You mentioned your extensive background in both reggae and dancehall. How important it is for artists to be versatile in Jamaica’s music market?
It is broader than the Jamaican space. If you can satisfy or cater to different audiences then you have a much greater platform to work from and so it is great to be able to have the best of both worlds, to know the two dominant art forms in Jamaica. And even outside of that, to bring reggae and dancehall to hip-hop tracks represents my art form, but at the same time makes it palatable for whatever audience it is that you are trying to reach across. Being featured on the Kendrick Lamar “Blacker the Berry” track and doing work with Kanye and Kendrick performing that song at the Grammy’s with that chorus coming across the speakers really underlines representing an art form in a way that is still authentic, but at the same time can be received by people who might be less familiar with it.
Speaking of Kendrick’s performance at the Grammy’s and your past work with Kanye, can you talk a bit about your broader relationship with hip-hop? Is it something you listened to growing up and do you have plans for cross-genre collaborations in the future?
Definitely. Hip-hop has been a major influence on me. A lot of the music that I have bought over the last ten, fifteen years has been a lot of hip-hop and R&B stuff. We get cable TV so MTV, BET, VH1—we get everything we need and of course whatever song is the #1 song at any given time is very popular here. We get that exposure and influence. The journey of hip-hop I believe and the texture of it, what the genre represents in terms of being the story of a frustrated demographic is very similar to dancehall. There is a natural synergy there. So outside of Kendrick and Kanye I have done work with my bredren Kardinal Offishall, Raekwon, and I have been doing some work with Royce da 5’9” who is a part of Eminem’s camp. And Eminem for quite awhile has been one of my favorite hip-hop artists. Kendrick, J. Cole, Drake and all these guys, the influence is definitely there. It is just as significant here as it is in the States.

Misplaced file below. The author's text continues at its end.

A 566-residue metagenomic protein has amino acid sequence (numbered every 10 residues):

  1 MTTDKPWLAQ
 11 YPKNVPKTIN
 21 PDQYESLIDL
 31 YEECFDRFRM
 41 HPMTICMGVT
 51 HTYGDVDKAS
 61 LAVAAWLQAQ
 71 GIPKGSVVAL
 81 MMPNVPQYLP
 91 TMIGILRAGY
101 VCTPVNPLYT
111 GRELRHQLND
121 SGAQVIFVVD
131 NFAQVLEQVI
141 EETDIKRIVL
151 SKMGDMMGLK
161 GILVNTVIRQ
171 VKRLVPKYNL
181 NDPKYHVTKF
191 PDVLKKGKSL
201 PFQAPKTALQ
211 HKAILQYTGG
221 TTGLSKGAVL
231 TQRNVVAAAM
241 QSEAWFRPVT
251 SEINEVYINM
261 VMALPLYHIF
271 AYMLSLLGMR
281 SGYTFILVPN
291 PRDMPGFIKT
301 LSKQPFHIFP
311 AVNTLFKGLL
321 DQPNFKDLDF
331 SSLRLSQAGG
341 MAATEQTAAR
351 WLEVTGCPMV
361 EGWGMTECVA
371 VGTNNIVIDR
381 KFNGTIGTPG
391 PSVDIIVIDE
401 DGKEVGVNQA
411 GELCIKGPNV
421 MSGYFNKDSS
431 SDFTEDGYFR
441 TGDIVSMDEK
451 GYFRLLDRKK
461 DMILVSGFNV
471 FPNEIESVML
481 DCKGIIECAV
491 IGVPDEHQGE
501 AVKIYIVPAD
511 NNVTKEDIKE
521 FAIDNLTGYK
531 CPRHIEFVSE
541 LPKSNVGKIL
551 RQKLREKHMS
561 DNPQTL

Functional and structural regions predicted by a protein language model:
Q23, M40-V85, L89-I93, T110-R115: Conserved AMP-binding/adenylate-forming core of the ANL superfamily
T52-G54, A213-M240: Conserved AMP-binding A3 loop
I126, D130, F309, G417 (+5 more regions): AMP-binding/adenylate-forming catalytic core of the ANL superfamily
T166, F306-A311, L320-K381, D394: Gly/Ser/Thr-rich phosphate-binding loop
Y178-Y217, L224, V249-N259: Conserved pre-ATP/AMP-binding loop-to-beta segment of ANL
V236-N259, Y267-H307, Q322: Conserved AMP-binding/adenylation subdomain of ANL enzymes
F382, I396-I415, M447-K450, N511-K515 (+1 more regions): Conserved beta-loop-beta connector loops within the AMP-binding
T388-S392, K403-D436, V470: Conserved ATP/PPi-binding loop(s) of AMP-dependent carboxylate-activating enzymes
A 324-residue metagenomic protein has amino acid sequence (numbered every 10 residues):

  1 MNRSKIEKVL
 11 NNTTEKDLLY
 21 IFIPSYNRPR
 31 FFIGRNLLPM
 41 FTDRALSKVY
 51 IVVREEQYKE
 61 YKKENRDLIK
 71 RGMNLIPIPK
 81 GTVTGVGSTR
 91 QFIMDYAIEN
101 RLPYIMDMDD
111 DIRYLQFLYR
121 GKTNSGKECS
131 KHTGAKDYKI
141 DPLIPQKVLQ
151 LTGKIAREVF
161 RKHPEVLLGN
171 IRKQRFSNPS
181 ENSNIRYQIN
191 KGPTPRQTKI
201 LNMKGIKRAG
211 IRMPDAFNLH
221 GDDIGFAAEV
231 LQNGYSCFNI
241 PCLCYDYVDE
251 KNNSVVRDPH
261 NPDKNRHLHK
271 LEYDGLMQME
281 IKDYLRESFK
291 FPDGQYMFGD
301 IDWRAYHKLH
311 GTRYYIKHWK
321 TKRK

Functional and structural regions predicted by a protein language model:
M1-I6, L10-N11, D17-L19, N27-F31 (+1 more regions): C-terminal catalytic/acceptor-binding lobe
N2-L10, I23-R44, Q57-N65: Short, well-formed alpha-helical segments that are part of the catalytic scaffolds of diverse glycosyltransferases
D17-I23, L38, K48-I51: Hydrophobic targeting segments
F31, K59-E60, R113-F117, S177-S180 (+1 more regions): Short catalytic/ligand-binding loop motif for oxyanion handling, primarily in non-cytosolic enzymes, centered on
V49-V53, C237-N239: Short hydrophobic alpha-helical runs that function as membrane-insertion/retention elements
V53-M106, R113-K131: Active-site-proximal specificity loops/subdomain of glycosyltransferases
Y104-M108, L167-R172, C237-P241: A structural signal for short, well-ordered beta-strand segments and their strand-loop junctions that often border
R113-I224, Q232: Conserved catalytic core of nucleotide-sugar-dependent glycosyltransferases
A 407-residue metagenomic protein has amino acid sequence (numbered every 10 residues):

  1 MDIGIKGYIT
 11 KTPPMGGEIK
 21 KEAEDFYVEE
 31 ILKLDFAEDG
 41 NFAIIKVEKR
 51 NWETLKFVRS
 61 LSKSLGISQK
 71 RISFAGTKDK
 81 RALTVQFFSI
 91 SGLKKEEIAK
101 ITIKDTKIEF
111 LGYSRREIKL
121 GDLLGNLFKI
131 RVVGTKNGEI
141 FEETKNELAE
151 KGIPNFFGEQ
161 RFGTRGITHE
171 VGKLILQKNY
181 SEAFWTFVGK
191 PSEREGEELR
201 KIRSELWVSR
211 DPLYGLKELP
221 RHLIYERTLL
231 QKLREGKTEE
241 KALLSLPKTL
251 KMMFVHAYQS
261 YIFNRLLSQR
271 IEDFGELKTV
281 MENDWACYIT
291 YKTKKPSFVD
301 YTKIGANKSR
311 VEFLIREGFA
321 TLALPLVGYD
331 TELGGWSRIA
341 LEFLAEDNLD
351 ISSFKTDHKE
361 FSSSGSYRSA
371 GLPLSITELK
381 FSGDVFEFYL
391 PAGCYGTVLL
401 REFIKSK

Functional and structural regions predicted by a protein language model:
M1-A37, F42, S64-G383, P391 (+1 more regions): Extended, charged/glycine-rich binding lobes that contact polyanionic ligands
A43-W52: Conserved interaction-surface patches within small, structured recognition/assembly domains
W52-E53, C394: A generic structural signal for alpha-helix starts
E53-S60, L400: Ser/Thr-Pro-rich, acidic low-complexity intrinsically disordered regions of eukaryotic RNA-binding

To close out, I know you have a big presence on Instagram. How has social media helped you grow as an artist and relate to your fanbase?
I think social media allows people to have a keener idea of who I really am as a person rather than having to put bits and pieces together and then form an impression on that, which is invariably harder to be accurate with. I find that social media, like for example my Instagram, is a small window into who I am as a person. People can understand where you are coming from, get better sense of who you are and by such they can get a better sense of the work that you are doing and why you do your work a certain kind of way. It kind of answers a lot of questions and people just have a keener sense of who you are.